Northern Spitz Sled Breeds

Alaskan Malamute - Canadian Eskimo Dog
Samoyed - Siberian Husky

All Dog Breed Photographs on this web page copyright Michael M Trafford except where otherwise stated and we do thank Michael for allowing the Club to use them.





Photo by http://www.traffordphotos.com

The Alaskan Malamute was named for an Inuit tribe, the Mahlemut. Originally used in hunting seals, set loose in packs to course polar bears, and to haul heavy sledges or pack in supplies — the Malamute was a true working animal. Also known as the legendary freighting dog of polar expeditions and served the military with valour during two World wars. Today the Malamute is mainly a companion dog. Some of the sports and activites the Malamute is involved in include: packing, weight pulling, sledding, cross-country and freighting, skijoring, carting, conformation, and obedience. The general appearance of the Alaskan Malamute should be that of a powerfully built dog with a broad, deep chest, large bone and a broad head. The Malamute has adapted well to warmer climates, although they are definitely an outdoor type that needs lots of exercise and prefers the winter months — an ideal choice for the cold-weather sports enthusiast. The outer coat is thick and coarse in colours from light grey to black with white, and he also has very distinctive markings on the face. They are self-confident, strong-willed, affectionate and friendly. Intelligent but often independent by nature, obedience training is strongly recommended for the new owner. While tolerant of existing family pets if raised with them, they are usually not tolerant of strange animals that they may come into contact with. Usually quiet, the Malamute does, however, carry on a conversation by "talking" in "woo-woos" (not barking) and may howl on occasion.


Origin: Canada

Picture from a Canadian Stamp

Originating from the Canadian Arctic, the Canadian Eskimo Dog is called "Qimmiq" by the Inuit and is the oldest indigenous breed still in existence in North America. The breed was popular with Arctic explorers and had a reputation as the sled dog that could pull the heaviest loads, over the greatest distances, on the least amount of food. In the 1950’s it was estimated that 20,000 Canadian Eskimo Dogs lived in Canada’s North. However, when snowmobiles gained favour, the number of Eskimo Dogs declined almost to the point of extinction. In the 1970s, a project, funded by the CKC, the Canada Council and private individuals saved the breed. Still, today it is estimated that there are less than 300 purebred CKC registered Canadian Eskimo Dogs in the world making the breed one of the rarest. The Canadian Eskimo Dog is a gentle and affectionate companion. The breed does not adapt well to temperate climates. He is primarily a working dog, born to pull and, therefore, needs plenty of outdoor exercise preferably in sub-freezing temperatures.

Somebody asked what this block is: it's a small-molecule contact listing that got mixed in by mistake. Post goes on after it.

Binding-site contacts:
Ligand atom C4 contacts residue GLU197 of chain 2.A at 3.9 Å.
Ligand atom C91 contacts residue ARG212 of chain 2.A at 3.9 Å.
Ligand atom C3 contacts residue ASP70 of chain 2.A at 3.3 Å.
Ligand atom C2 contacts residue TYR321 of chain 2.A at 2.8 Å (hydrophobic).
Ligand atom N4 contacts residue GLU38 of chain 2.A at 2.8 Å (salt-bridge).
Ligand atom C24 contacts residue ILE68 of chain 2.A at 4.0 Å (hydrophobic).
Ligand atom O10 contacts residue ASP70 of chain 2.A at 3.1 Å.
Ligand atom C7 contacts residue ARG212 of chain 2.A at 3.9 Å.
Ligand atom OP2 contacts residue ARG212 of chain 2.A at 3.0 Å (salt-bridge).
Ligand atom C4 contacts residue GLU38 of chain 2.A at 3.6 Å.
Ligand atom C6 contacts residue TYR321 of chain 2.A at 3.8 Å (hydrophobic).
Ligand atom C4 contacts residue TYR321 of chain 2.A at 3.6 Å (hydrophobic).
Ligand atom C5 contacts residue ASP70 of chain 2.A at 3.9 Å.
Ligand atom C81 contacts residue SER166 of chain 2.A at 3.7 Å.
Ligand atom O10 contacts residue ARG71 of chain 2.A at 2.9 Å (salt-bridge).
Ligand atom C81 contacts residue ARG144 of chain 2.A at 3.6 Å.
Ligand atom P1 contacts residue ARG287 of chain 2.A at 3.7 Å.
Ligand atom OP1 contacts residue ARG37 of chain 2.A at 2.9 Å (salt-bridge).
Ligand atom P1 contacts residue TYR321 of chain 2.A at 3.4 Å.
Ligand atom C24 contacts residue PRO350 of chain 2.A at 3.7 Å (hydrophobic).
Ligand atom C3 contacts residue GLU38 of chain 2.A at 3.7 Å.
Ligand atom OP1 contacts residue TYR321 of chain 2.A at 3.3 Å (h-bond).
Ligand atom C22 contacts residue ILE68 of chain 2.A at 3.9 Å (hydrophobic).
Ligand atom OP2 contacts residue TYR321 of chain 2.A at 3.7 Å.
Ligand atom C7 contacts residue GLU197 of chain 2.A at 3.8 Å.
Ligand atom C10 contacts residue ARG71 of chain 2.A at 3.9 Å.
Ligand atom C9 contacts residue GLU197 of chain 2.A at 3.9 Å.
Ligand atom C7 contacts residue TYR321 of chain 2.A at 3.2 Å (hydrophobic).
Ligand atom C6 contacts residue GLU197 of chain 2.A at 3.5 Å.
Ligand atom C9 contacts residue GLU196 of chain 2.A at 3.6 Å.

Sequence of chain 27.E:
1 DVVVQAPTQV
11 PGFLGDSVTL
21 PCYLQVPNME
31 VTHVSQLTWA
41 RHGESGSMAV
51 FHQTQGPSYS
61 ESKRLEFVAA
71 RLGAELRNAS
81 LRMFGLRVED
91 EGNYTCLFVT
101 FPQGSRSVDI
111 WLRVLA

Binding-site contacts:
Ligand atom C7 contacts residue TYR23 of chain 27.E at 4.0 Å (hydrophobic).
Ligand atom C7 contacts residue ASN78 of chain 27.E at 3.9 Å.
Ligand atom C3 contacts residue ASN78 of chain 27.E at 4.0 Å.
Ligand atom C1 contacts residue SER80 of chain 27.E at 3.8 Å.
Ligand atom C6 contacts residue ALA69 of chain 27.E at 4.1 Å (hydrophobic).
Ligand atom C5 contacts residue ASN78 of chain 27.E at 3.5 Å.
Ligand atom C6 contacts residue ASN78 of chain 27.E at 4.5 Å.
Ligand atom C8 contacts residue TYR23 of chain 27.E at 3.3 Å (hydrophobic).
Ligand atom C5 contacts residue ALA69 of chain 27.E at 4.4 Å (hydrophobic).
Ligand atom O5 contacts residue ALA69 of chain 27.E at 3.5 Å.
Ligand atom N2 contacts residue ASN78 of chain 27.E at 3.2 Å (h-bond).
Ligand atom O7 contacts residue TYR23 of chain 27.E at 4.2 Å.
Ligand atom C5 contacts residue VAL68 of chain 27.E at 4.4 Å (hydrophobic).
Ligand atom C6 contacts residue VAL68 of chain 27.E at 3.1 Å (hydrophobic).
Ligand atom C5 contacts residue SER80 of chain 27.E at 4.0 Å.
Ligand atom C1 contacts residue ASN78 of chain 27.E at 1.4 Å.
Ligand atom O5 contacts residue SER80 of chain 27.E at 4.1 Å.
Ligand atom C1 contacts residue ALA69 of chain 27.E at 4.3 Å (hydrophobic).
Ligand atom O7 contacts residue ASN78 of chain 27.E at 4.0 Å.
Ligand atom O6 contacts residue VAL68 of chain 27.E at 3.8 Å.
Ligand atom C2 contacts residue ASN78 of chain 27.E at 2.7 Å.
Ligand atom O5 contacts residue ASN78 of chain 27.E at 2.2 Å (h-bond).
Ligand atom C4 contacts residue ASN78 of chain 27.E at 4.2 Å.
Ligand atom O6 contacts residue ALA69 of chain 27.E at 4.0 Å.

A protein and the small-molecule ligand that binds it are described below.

Origin: Siberia

Photo by http://www.traffordphotos.com

The Samoyed is a member of the Spitz family and was bred by nomadic Samoyede tribes in northeast Siberia. A fine example of an ancient working dog, the breed is valued for its versatility as a sled, herding, guard and companion dog. The first dog to set paw on the South Pole was a Samoyed — the lead dog of Roald Amundsen's team in 1911. Today's Sams are still seen as sled, herding and watch dogs but also often seen in the Show ring, in Obedience, Skijoring and Agility competitions, and their gentle and friendly nature means that they make wonderful Therapy Dogs. The breed has an almost uncanny human understanding. Quick-witted, inquisitive and mischievous, and will remain playful well into old age. With their intelligent, sparkling eyes and ever present "Sammy smile", they are truly a gentle and companionable dog, independent yet loyal and devoted to family members. The Samoyed's glistening coat has a harsh, straight outer coat growing through a thick, close, soft and short undercoat. The colour most often seen is pure, sparkling white but cream, biscuit, or white and biscuit may also be seen. The Sam's appearance gives an impression of power, endurance, dignity, self-confidence and elegance.




Photo by http://www.traffordphotos.com

The Siberian Husky breed was originally developed as an endurance sled dog in northeastern Asia. In 1909, a large number of dogs were brought to Alaska to compete in the long-distance All-Alaska Sweepstakes races and the Alaskan dog drivers quickly recognized the abilities of these huskies from Siberia. The Siberian Husky is a medium sized, strong, graceful, and tenacious sled dog. Handsome, energetic, dignified, alert, eager to please, and very adaptable. Quick, light on their feet and graceful in action, they are extremely intelligent, independent, and can be very stubborn. Sibes however are affectionate, gentle and friendly. The Siberian has a strong predatory instinct and care must be taken around small animals, such as squirrels, rabbits, birds, guinea pigs, hamsters, and cats, which may be viewed as prey. Another characteristic of note for the breed is the desire to run. These characteristics are part of their heritage and it is important to realize that the Siberian is not a dog who can be left unrestrained as they will run if the opportunity is there for them to do so. The Siberian does not typically bark. Sibes talk in a soft "woo woo" sound and also howl quite well. The Siberian Husky has a thick, soft, double coat usually medium in length. The coat can be any colour with the most common being various shades of wolf and silver greys, tan, and black with white points. Siberians also have a large variety of markings, especially on the head. The eyes can be either brown or blue in colour. One brown eye and one blue eye is acceptable to the breed standard but is not preferred.



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